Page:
Cacouna-based filmmaker Hugo Latulippe won the Best Canadian Film award at the 40th FIFA International Film Festival on March 25 for his documentary “I’m rise.” A great way to highlight its theatrical release, which took place on the same date.
To create this documentary, the director followed the sisters Véronique and Gabrielle Côté for several months in the process of creating the play “I get up”, which was presented at the Théâtre du Trident in 2019. “I invited the theater team to Cacouna with us one weekend in the summer of 2018, they were looking for material for the show”, explains Hugo Latulippe. In the trailer, the small group is seen having an argument on the mountain at Kistokuk Seaside Park in Cacouna.
With his camera, Hugo Latulippe documented the concerns of the artists, namely gender equality, the voice of indigenous peoples and the environment. The voice of this documentary is carried by 90% women. Sara Montpetit, activist of the La Planète au Parlement movement, the artist Catherine Dorion and the actress Ariel Charest, among others, are also part of this documentary. “When we started filming, Catherine Dorion was not cast and the actresses were not yet known to the general public. I think she adds to the festive side of the film,” says the director. Sara Montpetit played Maria Chapdelaine in Sébastien Pilote’s film released in 2021.
FOR BETTER FINANCING
The documentary “I rise” also won this FIFA Best Canadian Film award in a particular context. In a letter published in Le Devoir on March 1, more than 800 signatories, including filmmakers, screenwriters, actors and writers, asked the Société de développement des entreprises culturelle (SODEC) for better financing for documentary shorts and feature films, since in 2021, the The organization dedicated 3.4% of its budget (that is, 1.4 million dollars) to it. In 2013, funding was $2.8 million, or approximately 11% of the budget. This letter has the signatures of several “big shots” in the art community, including Denys Arcand, Denis Villeneuve, Richard Desjardins, Philippe Falardeau, etc.
“Throughout the financial arrangement, the production company of Me Levante has suffered refusals from all the institutions that normally finance films in Quebec and Canada. The same goes for big TVs. Only the Canada Council for the Arts, the Conseil des arts et des lettres du Québec and SODEC, but at the end of the process and with minimal sums, embarked on the process when the film was almost finished. However, since its introduction, it has had three full houses and received standing ovations. The producers, the Ciné-Scène de Québec company, never budged. They carried out the project in a heroic way”, adds Hugo Latulippe.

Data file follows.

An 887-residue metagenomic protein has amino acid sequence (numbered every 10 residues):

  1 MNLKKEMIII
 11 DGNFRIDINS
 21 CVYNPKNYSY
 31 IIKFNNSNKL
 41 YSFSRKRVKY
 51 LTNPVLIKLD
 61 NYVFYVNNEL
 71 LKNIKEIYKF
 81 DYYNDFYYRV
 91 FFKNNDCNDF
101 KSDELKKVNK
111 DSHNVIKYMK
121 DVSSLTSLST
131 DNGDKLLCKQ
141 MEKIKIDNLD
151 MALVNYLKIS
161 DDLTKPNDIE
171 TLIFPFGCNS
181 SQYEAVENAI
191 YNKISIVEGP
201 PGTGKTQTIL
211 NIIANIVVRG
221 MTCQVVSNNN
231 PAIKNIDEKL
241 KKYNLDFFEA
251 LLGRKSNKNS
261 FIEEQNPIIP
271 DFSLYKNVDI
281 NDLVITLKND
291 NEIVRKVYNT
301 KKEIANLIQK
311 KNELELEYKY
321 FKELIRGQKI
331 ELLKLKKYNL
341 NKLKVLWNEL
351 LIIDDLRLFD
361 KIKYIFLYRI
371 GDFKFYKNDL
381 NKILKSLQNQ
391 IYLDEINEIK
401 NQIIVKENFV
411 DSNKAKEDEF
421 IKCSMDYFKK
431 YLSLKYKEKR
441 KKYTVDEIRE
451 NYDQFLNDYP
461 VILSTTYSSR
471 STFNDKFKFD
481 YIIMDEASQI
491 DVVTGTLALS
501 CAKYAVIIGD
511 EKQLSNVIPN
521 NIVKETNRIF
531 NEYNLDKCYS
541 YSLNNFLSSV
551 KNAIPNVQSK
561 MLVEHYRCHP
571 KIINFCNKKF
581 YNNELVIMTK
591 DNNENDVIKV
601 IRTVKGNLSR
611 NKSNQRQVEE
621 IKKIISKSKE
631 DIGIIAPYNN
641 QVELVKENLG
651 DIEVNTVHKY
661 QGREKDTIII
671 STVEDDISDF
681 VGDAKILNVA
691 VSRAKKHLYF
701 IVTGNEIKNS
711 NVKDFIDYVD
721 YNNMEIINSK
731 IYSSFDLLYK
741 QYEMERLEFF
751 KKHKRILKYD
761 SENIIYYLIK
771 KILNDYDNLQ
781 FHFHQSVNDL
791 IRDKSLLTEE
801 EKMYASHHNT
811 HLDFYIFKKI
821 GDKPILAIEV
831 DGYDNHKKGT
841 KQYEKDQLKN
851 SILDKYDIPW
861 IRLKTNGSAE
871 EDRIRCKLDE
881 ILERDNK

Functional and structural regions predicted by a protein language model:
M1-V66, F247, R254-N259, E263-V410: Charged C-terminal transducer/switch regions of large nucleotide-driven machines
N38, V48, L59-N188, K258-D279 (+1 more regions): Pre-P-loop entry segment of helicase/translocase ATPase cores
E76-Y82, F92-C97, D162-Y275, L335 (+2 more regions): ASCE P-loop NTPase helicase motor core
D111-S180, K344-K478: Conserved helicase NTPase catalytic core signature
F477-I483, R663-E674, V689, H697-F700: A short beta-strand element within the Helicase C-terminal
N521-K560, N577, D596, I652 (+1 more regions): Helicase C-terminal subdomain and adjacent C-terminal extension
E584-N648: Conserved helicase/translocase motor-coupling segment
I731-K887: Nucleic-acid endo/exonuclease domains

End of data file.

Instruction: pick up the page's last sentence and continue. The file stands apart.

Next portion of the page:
The latter is concerned about the drop in funding that would mean the death of Quebec documentaries, while the lion’s share goes to works of fiction. However, he does not believe that it was a deliberate intention of SODEC. “Quebec documentarians prove every year that we are capable of making a good film with modest means, especially when our films circulate on the circuit of major foreign festivals. So imagine what we could do with the funding!” he says.
The FIFA jury recognized the documentary “I Rise Up” for “its positive portrayal of the passion and hope expressed collectively by young artists and poets from all walks of life. The vibrant spirit of the Côté sisters at the heart of this project, who believe in the power of words, poetry and subjective experience, is infectious and magnificently relentless. A powerful take on a unique production journey.”
The director says he’s encouraged by the award and the audience response so far. “This is great news for the whole team. It’s an underfunded film, so I think that will help it get a wider distribution. I think it is really a good candidate to attract people to the room”, adds Hugo Latulippe.
The montage was made in Cacouna by the filmmaker, his wife Stéphanie Robert. The vast majority of the landscapes depicted in the documentary to illustrate the territory of Quebec were shot in Bas-Saint-Laurent. The documentary “I get up” is available in theaters from March 25. It is scheduled to be screened at Rimouski’s Paraloeil cinema on April 28. It does not appear for the moment in the programming of the Princesse de Rivière-du-Loup cinema. “I rise” is produced by Ciné-Scène and distributed by SPIRA.
“Twenty young actors are brought together in the laboratory by the directors Véronique and Gabrielle Côté to create a collective work for one of the great national theaters. For a full year, they delve into contemporary Québec poetry with the aim of extracting from it the “spirit of the times”. In the workshop as in the four corners of the territory, we are witnessing the birth process of the lift. What people will we be in the future? What can art do to transform the world? Can we still have children? Insurgents, inhabited by the fervor of those who dream of beauty, obeying only their intuition, erect an ode to life. And when – spin! – one of their own is elected to the National Assembly of Quebec, poetry is literally involved in the political life of the country”.